The music department presented a concert showcasing SVSU’s jazz ensemble on Thursday, Dec. 7, at 7:30 p.m. in the Rhea Miller Recital Hall.
The jazz ensemble played through a total of eight pieces.
The styles on display ran the gamut from the big band sound of Count Basie and Duke Ellington, to the bossa nova-infused “Blue Bossa” by Kenny Dorham, down to the funk-tinged Eddie Harris number “Cold Duck Time.”
Music education sophomore Lily Reyes enjoyed the concert.
Her favorite song of the evening was “A Child is Born,” by Thad Jones, which featured a flugelhorn solo.
“I liked the ballad,” Reyes said. “The ballad was really nice.”
Sophomore music major Vincent Frank agreed with Reyes about the performance of the ballad.
“It was very beautiful,” Frank said.
The concert provided SVSU student musicians a chance to show off their musical chops.
Music education major Matt Ingersoll played trumpet and guitar. In particular, Ingersoll enjoyed the opportunity to perform and listen to his fellow musicians’ solos.
“For me personally, it’s a way that I can express myself a little bit more freely,” Ingersoll said. “When I’m walking up there, and I have nothing in front of me to go off of other than my ears and what I’m feeling in the moment, that’s kind of thrilling.”
Ingersoll commented on how Jazz Ensemble Director Seth Ebersole inspired the musicians.
“He really encouraged anyone to take a solo, and there were a lot of people that took their very first solo tonight,” Ingersoll said. “You’d think they’d been soloing their whole lives.”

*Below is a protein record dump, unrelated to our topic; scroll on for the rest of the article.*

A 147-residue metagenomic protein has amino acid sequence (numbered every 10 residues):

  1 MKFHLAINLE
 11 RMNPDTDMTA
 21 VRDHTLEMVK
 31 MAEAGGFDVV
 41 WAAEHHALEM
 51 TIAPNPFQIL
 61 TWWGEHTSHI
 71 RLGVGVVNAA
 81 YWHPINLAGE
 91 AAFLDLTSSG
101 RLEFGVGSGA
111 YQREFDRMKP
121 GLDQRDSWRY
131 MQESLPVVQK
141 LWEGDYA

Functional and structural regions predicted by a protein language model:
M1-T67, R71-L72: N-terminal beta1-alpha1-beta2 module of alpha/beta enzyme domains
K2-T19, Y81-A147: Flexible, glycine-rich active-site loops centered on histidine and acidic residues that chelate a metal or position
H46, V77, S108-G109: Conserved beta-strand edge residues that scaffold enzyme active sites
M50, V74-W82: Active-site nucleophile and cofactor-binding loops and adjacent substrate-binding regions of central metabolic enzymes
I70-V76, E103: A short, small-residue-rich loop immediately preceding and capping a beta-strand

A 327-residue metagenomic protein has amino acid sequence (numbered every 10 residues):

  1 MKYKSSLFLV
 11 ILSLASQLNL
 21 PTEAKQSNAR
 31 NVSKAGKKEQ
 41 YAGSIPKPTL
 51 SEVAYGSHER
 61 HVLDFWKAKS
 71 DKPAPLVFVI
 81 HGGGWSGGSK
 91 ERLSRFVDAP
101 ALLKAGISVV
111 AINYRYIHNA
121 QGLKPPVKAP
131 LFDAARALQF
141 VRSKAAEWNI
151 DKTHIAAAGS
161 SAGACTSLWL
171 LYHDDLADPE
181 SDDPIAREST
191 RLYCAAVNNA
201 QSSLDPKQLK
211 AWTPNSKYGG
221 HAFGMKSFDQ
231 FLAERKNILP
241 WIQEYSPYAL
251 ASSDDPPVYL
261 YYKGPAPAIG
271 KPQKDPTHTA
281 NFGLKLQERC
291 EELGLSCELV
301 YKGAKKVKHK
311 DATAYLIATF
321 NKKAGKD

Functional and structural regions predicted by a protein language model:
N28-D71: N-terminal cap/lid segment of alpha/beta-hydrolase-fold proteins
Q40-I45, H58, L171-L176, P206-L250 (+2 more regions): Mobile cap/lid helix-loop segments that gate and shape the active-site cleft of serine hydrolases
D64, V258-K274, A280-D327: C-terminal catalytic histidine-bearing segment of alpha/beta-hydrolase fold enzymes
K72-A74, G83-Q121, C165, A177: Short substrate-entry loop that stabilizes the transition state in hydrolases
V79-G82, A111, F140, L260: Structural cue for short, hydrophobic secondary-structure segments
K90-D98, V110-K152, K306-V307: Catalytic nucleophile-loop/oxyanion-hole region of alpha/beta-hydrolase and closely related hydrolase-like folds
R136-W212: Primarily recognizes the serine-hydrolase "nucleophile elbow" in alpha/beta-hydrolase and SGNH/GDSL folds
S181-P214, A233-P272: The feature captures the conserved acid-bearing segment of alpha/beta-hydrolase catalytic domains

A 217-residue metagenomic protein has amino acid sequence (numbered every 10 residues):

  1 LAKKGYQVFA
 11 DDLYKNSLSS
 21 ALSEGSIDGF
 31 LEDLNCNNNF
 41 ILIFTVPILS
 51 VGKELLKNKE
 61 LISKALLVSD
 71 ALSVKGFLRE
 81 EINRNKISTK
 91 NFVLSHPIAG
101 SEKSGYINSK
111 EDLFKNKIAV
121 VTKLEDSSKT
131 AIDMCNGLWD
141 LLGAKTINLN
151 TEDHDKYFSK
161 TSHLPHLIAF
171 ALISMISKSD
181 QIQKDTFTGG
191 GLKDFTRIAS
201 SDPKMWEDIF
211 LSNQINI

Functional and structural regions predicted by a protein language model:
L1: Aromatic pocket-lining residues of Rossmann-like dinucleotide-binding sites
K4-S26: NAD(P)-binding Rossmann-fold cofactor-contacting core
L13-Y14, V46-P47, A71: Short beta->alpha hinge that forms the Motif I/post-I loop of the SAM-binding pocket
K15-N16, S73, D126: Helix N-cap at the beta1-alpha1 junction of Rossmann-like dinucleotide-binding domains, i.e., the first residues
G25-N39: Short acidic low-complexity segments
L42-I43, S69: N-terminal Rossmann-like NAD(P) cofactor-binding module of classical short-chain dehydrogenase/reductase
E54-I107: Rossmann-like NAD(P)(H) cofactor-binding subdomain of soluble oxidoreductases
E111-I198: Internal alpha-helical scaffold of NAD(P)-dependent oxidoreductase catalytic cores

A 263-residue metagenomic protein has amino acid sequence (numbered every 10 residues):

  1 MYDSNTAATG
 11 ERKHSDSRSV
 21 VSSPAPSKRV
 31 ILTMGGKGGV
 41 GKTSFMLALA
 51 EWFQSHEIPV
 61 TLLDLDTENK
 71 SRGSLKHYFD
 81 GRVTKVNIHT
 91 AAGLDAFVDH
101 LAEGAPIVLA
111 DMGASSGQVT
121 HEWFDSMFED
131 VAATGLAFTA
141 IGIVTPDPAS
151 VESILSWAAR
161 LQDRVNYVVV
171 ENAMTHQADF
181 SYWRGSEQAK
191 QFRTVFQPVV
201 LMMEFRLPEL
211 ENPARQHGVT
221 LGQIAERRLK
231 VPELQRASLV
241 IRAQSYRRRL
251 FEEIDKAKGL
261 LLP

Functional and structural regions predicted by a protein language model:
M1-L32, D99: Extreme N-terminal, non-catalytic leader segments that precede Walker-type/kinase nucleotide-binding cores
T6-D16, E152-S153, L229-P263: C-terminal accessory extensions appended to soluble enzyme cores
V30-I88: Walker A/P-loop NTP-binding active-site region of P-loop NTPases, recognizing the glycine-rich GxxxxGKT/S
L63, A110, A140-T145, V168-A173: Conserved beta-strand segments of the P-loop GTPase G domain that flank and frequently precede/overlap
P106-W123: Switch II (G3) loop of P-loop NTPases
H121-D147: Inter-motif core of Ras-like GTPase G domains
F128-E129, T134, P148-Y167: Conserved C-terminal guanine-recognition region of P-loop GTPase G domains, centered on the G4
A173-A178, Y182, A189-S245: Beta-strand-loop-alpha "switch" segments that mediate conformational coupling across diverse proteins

Ebersole praised the efforts of his students.
“I was really happy with all the hard work the kids did this semester,” Ebersole said. “They’re all excellent students, and they all put out a lot of energy this semester.”
Though the concert was deemed an overall success by attendees and musicians alike, there was one song in particular that stood out as an audience favorite: “Cold Duck Time” by Eddie Harris.
“There was a different energy when we get to that last tune and it’s a tune that we all like,” Ingersoll said. “It gets the crowd going.”
Occupational therapy senior Grant White agreed.
“I really liked that one because it was a little more faster-paced, but also … there was a guitar solo in there,” White said. “That was really odd, and so I liked that. I enjoy going to the concerts for other students because I kind of get to see my peers play and get to play out their feelings throughout their solos.”
Attendees also appreciated how the jazz ensemble offered an overall unique experience.
“It allows for people who have untrained ears and people who have trained ears to come together and enjoy music together,” Reyes said. “I think events like this are kind of a bridge between the community and the college itself.”